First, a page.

At five o'clock Ernest Carnegie returned from his hospital. He brought two little bunches of flowers with him—some lilies of the valley and a carnation—and he handed them with a smile, one to his sister and one to pretty little Nellie. "I thought you'd like them for this evening, Miss Holt," he said. "I chose a carnation on purpose, because I fancied it would suit your hair."
"Oh, Ernest," said his sister, "you ought to have got a red camelia. That's the proper thing for a brunette like Nellie."
"Nonsense, Edie," Ernest answered, "I hate camelias. Ugliest flowers out: so stiff and artificial. One might as well wear a starchy gauze thing from the milliner's."
"I'm so glad you brought Nellie Holt a flower. She's a sweet girl, Ernest, isn't she?" said Mrs. Carnegie a minute or two later, as Edie and Nelly ran upstairs. "I wish either of you two boys could take a fancy to a nice girl like her, now."
"My dear mother," Ernest answered, turning up his eyes appealingly. "A little empty-headed, pink-and-white thing like that! I don't know what Harold thinks, but she'd never do for me, at any rate. Very pretty to look at, very timid to talk to, very nice and shrinking, and all that kind of thing, I grant you; but nothing in her. Whenever I marry, I shall marry a real live woman, not a dainty piece of delicate empty drapery."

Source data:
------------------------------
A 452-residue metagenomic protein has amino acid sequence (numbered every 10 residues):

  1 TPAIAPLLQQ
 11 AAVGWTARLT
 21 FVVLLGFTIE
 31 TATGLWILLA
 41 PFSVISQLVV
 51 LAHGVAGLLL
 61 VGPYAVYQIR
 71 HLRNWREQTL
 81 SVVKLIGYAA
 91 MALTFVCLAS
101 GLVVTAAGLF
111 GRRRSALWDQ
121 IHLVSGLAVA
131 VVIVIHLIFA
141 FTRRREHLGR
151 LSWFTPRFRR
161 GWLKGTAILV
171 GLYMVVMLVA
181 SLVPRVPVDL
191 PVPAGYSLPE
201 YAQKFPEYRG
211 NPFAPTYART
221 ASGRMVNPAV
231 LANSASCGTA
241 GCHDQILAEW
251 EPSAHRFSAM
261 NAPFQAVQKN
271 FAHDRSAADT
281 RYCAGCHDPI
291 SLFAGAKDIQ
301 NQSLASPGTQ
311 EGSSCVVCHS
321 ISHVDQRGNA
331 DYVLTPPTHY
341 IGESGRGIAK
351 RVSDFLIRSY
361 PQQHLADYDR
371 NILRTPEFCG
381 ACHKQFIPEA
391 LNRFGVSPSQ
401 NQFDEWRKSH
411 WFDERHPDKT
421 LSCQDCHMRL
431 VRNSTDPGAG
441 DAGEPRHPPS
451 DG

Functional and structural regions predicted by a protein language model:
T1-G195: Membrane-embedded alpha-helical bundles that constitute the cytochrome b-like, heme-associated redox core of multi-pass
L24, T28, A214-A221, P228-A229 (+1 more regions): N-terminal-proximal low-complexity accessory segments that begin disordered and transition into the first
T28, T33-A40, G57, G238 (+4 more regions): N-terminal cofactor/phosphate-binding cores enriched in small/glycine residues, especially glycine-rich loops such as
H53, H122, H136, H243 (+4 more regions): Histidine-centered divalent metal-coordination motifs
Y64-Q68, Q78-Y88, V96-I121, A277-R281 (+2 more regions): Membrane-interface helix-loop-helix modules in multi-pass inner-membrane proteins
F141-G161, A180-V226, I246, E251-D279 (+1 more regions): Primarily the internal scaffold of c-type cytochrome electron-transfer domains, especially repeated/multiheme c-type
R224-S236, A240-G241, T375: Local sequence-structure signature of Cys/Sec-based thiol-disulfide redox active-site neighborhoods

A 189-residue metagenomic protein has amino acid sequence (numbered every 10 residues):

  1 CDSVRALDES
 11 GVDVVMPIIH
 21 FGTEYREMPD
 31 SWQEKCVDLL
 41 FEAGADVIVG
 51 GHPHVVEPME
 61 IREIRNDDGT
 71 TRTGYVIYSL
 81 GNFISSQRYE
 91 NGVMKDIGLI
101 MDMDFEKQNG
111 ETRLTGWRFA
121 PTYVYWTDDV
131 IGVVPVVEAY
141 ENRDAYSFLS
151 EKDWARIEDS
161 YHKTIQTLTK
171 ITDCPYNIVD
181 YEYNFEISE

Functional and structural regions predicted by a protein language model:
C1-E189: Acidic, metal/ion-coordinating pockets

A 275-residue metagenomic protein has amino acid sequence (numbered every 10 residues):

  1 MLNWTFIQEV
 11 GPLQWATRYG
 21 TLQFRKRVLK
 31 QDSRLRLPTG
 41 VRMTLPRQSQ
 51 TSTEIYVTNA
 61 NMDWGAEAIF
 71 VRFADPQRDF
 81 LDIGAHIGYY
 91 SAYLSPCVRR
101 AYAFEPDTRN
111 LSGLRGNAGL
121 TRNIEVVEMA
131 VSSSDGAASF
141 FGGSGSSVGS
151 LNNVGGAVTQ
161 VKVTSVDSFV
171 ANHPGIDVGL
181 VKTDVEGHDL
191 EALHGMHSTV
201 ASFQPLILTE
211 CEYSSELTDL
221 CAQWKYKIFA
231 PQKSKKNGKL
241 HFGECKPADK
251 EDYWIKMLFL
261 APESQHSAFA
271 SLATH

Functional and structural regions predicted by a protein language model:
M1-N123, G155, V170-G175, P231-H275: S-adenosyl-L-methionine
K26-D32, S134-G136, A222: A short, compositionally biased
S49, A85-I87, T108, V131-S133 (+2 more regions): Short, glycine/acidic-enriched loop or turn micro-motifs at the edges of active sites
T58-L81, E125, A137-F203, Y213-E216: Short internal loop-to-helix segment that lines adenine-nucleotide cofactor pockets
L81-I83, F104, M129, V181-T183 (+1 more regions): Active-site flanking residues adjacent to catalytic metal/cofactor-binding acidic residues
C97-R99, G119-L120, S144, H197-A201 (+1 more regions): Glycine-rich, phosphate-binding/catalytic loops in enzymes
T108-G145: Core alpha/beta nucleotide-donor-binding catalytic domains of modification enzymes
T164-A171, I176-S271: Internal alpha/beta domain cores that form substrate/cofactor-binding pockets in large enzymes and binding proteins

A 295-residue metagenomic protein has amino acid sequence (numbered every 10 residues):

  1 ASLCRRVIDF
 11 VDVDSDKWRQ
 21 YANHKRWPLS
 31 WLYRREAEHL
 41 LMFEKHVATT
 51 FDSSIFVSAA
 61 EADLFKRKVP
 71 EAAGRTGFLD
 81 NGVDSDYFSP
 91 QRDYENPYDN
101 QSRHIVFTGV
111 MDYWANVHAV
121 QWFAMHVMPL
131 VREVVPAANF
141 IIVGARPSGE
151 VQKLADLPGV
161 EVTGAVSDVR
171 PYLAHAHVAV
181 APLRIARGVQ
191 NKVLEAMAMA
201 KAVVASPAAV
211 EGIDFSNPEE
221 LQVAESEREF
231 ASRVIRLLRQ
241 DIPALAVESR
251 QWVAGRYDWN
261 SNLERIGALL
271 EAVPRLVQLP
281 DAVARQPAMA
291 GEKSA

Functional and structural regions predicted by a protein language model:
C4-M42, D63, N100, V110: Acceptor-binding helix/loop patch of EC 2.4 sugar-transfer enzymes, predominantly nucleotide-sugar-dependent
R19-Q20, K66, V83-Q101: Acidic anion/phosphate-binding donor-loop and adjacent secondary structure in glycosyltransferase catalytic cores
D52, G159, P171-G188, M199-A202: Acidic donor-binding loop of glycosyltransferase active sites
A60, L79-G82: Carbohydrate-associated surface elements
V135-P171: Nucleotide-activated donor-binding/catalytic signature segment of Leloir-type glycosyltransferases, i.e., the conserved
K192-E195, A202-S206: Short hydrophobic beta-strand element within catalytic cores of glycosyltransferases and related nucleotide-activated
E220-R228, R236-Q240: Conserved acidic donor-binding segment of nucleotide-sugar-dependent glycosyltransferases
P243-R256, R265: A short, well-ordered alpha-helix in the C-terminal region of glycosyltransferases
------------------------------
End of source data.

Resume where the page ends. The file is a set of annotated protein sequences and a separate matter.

At six o'clock, Mr. Carnegie and Harold came in from the office. Harold carried in his hand two little button-hole bouquets, of a few white lilies and a carnation. "Miss Holt," he said, as he entered the drawing-room, "I've brought you and Edie a flower to wear at the Balfours' this evening. This is for you, Edie, with the pale pink; the dark will suit Miss Holt's hair best."
Edie looked at Ernest, and smiled significantly. "Why didn't you get us camelias, Harold?" she asked, with a faint touch of mischief in her tone.
"Camelias! My dear girl, what a question! I gave Miss Holt credit for better taste than liking camelias. Beastly things, as stiff and conventional as dahlias or sunflowers. You might just as well have a wax rose from an artificial flower-maker while you are about it."
Edie laughed and looked at Nellie. "See here," she said, taking up Ernest's bunches from the little specimen vases where she had put them to keep them fresh in water, "somebody else has thought of the flowers already."
Harold laughed, too, a little uneasily. "Aha," he said, "I see Ernest has been beforehand with me as usual. I'm always a day too late. It seems to me I'm the Esau of this duet, and Ernest's the Jacob. Well, Miss Holt, you must take the will for the deed; and after all, one will do for your dress and the other for your hair, won't they?"